Leaders of local government units (LGUs) said they welcome and look forward to the implementation of the Mandanas Ruling, the historic Supreme Court decision that will go into effect in 2022.
The Mandanas Ruling will raise internal revenue allotments (IRA) in the 2022 national budget by 55% to P1.08 trillion or 4.8% of GDP versus 3.5% in 2021. The decision basically raises the share of national government tax revenue transferred to local governments.
“LGUs have been anticipating as welcome relief the implementation of the landmark Supreme Court ruling on the petitions filed way back in 2012 by Batangas governor Mandanas and Bataan governor Garcia,” said Dakila Carlo Cua, governor of the province of Quirino, during a recent webinar organized by the Liveable Cities Challenge Philippines.
The Mandanas Ruling is the result of the petition made by Batangas Governor Hermilando Mandanas and former Bataan Governor Enrique Garcia, Jr. before the Supreme Court to increase local government shares in internal revenue allotments.
According to the petitioners, LGU shares should include all national taxes, and the Supreme Court affirmed in 2018 that LGUs are entitled to a “just share” of all national taxes collected, not only from the Bureau of Internal Revenue (BIR).
At present, LGUs’ IRA comes from 40% of national internal revenue taxes collected by the BIR. With the implementation of the Mandanas Ruling in 2022, it is projected that LGUs will have a 27.61% increase in total IRA shares.
Cua said that under the Supreme Court ruling, the just share of LGUs from national taxes should not be limited to national internal revenue taxes collected by the Bureau of Internal Revenue (BIR) but should also include collections by the Bureau of Customs, such as customs duties.
The expected share of LGUs for 2022 will be increased by P234.4 billion, 27.61% higher than their entitlement using existing computation.
Cua also pointed out that the 1987 Philippine Constitution states that “the State shall ensure the autonomy of local government units” and that LGUs “shall have a just share, as determined by law, in the national taxes which shall be automatically released to them.”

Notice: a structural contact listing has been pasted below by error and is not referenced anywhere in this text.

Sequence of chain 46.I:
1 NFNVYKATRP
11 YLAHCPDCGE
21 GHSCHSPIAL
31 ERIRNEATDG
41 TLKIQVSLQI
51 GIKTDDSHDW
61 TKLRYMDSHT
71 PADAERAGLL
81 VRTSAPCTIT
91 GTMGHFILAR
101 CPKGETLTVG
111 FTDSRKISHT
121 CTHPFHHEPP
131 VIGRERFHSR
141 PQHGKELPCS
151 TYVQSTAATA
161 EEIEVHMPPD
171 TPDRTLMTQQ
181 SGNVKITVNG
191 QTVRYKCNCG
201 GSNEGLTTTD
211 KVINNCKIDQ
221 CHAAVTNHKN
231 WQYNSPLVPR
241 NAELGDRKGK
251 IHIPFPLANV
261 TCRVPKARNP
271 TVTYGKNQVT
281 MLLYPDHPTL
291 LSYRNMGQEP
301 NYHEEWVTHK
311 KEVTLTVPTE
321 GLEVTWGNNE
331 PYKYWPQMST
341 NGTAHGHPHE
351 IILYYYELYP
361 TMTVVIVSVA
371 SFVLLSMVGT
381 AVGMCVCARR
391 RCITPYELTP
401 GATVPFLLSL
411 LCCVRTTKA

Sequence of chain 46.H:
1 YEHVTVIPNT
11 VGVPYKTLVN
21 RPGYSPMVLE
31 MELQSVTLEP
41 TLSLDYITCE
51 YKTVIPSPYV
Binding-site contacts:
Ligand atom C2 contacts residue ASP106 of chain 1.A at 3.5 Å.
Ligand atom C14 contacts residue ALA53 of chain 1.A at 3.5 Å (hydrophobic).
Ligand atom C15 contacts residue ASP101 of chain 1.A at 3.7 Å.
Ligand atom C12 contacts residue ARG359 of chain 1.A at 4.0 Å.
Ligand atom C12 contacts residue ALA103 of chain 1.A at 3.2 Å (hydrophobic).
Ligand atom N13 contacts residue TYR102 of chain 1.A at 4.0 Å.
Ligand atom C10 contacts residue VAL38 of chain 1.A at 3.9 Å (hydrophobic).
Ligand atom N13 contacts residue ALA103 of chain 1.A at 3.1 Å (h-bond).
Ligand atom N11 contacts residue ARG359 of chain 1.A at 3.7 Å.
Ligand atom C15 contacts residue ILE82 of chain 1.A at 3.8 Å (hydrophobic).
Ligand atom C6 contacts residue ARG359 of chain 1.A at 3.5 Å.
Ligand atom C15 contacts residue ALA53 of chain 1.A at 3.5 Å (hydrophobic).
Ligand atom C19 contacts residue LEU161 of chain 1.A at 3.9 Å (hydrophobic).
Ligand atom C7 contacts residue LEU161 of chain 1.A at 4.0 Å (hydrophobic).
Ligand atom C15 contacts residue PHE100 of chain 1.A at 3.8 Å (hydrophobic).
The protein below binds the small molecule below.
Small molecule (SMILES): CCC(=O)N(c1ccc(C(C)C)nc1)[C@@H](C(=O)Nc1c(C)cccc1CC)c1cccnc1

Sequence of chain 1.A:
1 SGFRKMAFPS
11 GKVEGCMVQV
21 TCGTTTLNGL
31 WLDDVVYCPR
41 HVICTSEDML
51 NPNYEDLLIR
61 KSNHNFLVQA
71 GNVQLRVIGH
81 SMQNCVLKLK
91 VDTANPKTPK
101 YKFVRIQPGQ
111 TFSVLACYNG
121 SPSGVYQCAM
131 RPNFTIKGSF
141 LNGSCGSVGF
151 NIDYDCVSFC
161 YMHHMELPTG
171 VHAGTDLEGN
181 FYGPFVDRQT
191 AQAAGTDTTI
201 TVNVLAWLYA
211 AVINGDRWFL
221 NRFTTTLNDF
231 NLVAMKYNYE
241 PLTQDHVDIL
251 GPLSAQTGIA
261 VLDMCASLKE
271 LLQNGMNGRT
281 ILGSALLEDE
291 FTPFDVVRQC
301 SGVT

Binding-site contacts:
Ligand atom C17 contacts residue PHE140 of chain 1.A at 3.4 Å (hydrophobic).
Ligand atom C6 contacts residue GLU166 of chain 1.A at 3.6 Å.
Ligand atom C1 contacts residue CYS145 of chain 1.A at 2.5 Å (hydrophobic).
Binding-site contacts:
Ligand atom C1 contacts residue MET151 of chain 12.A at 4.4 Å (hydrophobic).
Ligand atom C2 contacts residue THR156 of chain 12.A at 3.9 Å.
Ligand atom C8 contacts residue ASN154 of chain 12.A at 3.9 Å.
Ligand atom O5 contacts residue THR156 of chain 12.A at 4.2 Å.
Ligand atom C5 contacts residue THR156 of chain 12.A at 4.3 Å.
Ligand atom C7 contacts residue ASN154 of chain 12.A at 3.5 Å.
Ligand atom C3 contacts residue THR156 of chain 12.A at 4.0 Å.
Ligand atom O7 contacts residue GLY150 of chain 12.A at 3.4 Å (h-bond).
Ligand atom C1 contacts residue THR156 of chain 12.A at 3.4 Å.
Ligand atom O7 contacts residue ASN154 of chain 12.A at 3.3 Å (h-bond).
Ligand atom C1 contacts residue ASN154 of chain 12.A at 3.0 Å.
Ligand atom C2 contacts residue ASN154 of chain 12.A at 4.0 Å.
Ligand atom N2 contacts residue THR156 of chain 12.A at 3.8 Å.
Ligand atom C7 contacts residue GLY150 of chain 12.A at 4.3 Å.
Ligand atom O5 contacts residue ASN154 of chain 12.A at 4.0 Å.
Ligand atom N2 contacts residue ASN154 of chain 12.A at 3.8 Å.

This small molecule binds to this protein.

But over the past 30 years, he said, “LGUs in general have been in fact struggling to fund the delivery of basic services and programs at a level that meets the standards to the satisfaction of our constituencies.”
He added: “Honestly speaking the 40% share of national internal revenue taxes that LGUs receive annually could hardly cover the mandated provision of quality, full, sustainable delivery of basic public services for most localities.”
Cua said the Union of Local Authorities of the Philippines (ULAP), which he chairs, “throws its support behind the administration’s move towards full devolution vis-à-vis the Supreme Court decision in the context of pursuing meaningful local autonomy.”
But he also acknowledged that several issues are bound to arise with the implementation of the order, including the need for capacity building and funding support to enable LGUs to perform newly devolved functions such as enhancement of health facilities, school building programs, and development of communal irrigation systems.
Mayor Evelio Leonardia of Bacolod City, the national president of the League of Cities of the Philippines (LCP), during the same webinar said the LCP “commits our full support to the devolution of powers to LGUs in 2022 due to the Mandanas-Garcia ruling.”
Leonardia said full devolution “will invigorate our country’s development,” but warned that not all cities will be ready to assume the additional responsibilities, noting that not all cities are created equal.
To improve cities’ capabilities, he suggests making an assessment of areas for improvement, the holding of trainings and programs, and the release of a guidebook to equip cities with the knowledge, skills and resources for the sustainable and smooth transfer of devolved functions.
At the same time, Leonardia said there should be enhanced transparency and accountability in city operations with the implementation of the SC ruling. This can be ensured by encouraging cooperation between national government agencies and LGUs, using local government resource centers as platform for capacity development, and institutionalizing performance standards and developing mechanisms for good governance.
Meanwhile, Ateneo de Manila University law professor Alberto Agra in his presentation enumerated the benefits for LGUs of increased funds. These include greater fiscal independence, more projects, bigger development fund, room for innovation, and substantial contribution in private-public partnerships and joint ventures.
He added that full devolution should also require the expanded corporate and personal accountability of the LGU, the local chief executive and local government officials, noting that more resources mean greater accountability.